How to obtain probate of a Will

How to obtain probate of a Will

A Will is an important legal document which must be drafted with the help of an Advocate. Probate legalizes only a valid Will

People approach us with many queries relating to the probate of a Will. Here we discuss some of those queries.   

What is a Will?

A Will is a legal document. It contains the desire of a person for the distribution of his assets after his death.

Read More: Making a Will

What is probate?

Probate is proof of the Will, i.e. evidence of the fact that a Will exists and is authentic. As defined in the Indian Succession Act, 1925, probate is the copy of the Will issued to the executor with a seal of court and permission to handle the estate of the testator. 

Probate is an authority given by the court to the executor named in the Will.  It is required to execute the Will as per the wish of the deceased. There is a process to obtain a legal document called “Grant of probate” from the court.

The executor needs this authority for administering the Will. It is used for managing the property of the deceased as per the tenor of the Will.

Is probate of a Will necessary?

No, it is not necessary to obtain probate of a Will in every case. However, it is required when the Will is made by a Hindu, Buddhist, Jain or Sikh and

  • If the Will is made in any of the areas subject to the jurisdiction of Governor of Bengal and within the local civil jurisdiction of High Courts of Madras and Bombay or
  • If the Will is made outside but related to immovable property located in said areas.

No probate is necessary in case of Wills made by Mohammedans.

Read More: Where there’s a Will, there will be more to learn!

As per section 213 of the Indian Succession Act, an executor or legatee (beneficiary) can establish its right under a Will in any Court only if the Will is probated. A probated Will is required only in abovementioned two cases.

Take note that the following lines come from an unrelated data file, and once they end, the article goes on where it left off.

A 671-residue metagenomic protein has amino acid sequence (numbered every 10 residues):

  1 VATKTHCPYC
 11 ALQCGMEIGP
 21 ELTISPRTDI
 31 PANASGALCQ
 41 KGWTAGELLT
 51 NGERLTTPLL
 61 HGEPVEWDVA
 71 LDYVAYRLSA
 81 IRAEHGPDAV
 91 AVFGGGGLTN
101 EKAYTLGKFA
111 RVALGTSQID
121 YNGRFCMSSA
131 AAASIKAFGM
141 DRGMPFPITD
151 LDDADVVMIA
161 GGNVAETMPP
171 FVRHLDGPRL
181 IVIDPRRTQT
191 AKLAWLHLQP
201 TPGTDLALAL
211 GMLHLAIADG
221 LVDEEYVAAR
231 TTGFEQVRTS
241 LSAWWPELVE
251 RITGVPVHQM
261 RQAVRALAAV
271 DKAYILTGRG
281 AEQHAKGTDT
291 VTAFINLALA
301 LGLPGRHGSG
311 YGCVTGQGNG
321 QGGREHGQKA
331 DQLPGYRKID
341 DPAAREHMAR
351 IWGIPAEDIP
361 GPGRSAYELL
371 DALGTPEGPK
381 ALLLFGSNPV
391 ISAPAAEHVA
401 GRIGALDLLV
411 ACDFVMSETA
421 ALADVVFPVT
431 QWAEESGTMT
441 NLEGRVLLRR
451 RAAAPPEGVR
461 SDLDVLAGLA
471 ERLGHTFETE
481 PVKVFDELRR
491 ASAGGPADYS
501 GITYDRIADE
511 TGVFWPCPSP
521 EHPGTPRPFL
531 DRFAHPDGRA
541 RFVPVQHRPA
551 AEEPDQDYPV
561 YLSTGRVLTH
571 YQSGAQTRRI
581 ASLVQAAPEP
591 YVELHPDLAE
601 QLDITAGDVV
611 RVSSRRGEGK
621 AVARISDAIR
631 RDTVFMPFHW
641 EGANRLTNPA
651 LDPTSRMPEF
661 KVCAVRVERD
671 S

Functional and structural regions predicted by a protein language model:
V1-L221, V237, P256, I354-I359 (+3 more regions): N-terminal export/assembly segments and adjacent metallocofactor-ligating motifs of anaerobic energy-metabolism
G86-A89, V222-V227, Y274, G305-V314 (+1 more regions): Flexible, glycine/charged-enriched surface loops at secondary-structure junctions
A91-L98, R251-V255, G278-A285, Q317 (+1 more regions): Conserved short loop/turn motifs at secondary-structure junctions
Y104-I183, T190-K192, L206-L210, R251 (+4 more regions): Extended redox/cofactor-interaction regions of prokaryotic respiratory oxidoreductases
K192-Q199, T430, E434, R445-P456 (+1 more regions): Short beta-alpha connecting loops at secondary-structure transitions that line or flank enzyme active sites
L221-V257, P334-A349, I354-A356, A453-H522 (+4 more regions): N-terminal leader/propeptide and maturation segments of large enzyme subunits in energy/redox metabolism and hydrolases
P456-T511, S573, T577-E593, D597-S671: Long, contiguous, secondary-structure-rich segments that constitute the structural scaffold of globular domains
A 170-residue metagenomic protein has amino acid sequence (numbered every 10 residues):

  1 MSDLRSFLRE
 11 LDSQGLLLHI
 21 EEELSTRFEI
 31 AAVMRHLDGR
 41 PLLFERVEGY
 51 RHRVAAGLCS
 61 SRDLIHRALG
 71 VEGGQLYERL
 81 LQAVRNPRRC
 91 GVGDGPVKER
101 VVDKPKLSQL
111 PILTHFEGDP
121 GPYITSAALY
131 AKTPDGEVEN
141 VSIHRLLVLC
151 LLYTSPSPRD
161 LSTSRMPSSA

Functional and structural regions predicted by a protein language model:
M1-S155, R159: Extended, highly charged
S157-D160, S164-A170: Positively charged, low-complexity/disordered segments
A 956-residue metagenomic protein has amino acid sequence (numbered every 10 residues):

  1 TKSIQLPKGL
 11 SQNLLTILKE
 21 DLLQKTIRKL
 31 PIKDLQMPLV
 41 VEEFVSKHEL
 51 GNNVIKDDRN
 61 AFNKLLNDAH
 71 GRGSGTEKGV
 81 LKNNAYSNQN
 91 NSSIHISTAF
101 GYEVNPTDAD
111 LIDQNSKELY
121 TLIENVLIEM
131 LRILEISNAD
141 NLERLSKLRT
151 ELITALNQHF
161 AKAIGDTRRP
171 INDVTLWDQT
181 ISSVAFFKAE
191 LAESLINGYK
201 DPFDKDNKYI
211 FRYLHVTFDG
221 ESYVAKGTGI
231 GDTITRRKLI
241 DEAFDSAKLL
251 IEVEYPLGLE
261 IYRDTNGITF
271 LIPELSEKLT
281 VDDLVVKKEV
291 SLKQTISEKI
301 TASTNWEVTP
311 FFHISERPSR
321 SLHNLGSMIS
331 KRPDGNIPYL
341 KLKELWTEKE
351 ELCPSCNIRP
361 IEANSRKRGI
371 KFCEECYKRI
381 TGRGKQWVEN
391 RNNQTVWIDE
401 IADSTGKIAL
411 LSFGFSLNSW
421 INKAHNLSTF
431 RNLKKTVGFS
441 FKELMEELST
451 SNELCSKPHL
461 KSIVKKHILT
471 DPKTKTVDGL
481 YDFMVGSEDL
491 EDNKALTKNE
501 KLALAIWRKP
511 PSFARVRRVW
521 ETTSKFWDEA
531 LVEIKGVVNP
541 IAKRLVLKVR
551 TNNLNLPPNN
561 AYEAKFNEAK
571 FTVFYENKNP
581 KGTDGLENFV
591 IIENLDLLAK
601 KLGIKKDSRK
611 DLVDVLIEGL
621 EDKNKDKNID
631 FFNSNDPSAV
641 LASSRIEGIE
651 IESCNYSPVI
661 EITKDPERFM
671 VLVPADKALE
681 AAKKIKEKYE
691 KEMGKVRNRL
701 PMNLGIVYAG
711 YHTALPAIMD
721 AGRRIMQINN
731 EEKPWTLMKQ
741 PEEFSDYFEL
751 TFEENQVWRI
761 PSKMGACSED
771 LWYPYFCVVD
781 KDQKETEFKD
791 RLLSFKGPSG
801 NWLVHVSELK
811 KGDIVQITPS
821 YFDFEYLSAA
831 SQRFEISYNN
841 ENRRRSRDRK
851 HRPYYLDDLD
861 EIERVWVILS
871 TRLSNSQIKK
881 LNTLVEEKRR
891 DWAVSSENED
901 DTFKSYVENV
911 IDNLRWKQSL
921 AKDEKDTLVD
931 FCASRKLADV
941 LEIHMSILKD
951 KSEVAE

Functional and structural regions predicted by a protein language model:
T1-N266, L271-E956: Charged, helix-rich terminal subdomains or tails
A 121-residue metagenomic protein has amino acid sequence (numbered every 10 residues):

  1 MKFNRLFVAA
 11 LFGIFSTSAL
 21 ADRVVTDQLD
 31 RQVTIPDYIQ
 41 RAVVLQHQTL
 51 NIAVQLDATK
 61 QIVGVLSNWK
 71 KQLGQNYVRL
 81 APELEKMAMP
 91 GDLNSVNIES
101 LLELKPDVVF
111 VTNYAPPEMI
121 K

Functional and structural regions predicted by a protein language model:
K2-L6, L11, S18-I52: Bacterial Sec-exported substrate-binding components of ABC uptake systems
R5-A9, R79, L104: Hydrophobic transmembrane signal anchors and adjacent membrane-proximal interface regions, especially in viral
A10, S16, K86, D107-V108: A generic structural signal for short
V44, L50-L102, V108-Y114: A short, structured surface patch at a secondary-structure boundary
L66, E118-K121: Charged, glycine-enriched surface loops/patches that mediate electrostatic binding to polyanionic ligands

Process of Probate:

The executor applies for the grant of probate. The application is filed in the court having jurisdiction over the area where the property is located. The probate may be granted by a higher court or lower court depending upon the value of the immovable assets.  

Read: More: What happens if one dies without making a Will?

Along with the application, the applicant has to make submissions with documents in support of the same:

  • Fact of death of the testator
  • Time of death
  • This is the last Will, and it was duly executed (a statement to the effect that the testator signed the Will in the presence of two witnesses)
  • Share of executor (who is applying for probate)

Probate is issued on a stamp paper. The applicant submits the stamp paper. The value of the stamp paper is equivalent to the requisite court fee.

Once the application is submitted –

  • notice is issued to the next kin of the deceased
  • a public notice is also published for the general public

The notice is issued to file objections to the grant of probate in favour of the executor named in the Will.

If no objections are filed, probate is issued. If objections are filed, application is contested. The parties lead evidence, and the case is decided accordingly.

Read More: How to register a Will?

Time limit:

There is no time limit to file for probate. But unnecessary delay needs to be explained.

The process of obtaining probate requires a valid Will and possession of certain other documents to justify the claim. It is advisable to take timely legal advice for the same.